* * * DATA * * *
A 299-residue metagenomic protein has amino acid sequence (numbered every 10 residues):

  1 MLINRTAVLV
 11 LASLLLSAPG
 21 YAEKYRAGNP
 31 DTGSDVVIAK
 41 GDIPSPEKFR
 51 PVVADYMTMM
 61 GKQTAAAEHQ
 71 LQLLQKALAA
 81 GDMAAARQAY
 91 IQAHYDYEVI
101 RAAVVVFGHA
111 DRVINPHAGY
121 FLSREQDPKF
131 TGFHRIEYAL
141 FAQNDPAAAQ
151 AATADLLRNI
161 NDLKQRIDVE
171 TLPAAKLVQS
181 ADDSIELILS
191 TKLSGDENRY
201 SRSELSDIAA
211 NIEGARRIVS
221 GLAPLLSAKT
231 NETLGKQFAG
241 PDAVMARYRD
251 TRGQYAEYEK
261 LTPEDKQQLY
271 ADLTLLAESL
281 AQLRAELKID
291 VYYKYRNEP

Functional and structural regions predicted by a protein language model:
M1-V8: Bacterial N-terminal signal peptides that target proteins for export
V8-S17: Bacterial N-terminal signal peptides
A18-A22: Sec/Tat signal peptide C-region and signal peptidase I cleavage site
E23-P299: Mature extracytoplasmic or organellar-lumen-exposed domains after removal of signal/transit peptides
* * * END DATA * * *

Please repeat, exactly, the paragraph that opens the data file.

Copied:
A 299-residue metagenomic protein has amino acid sequence (numbered every 10 residues):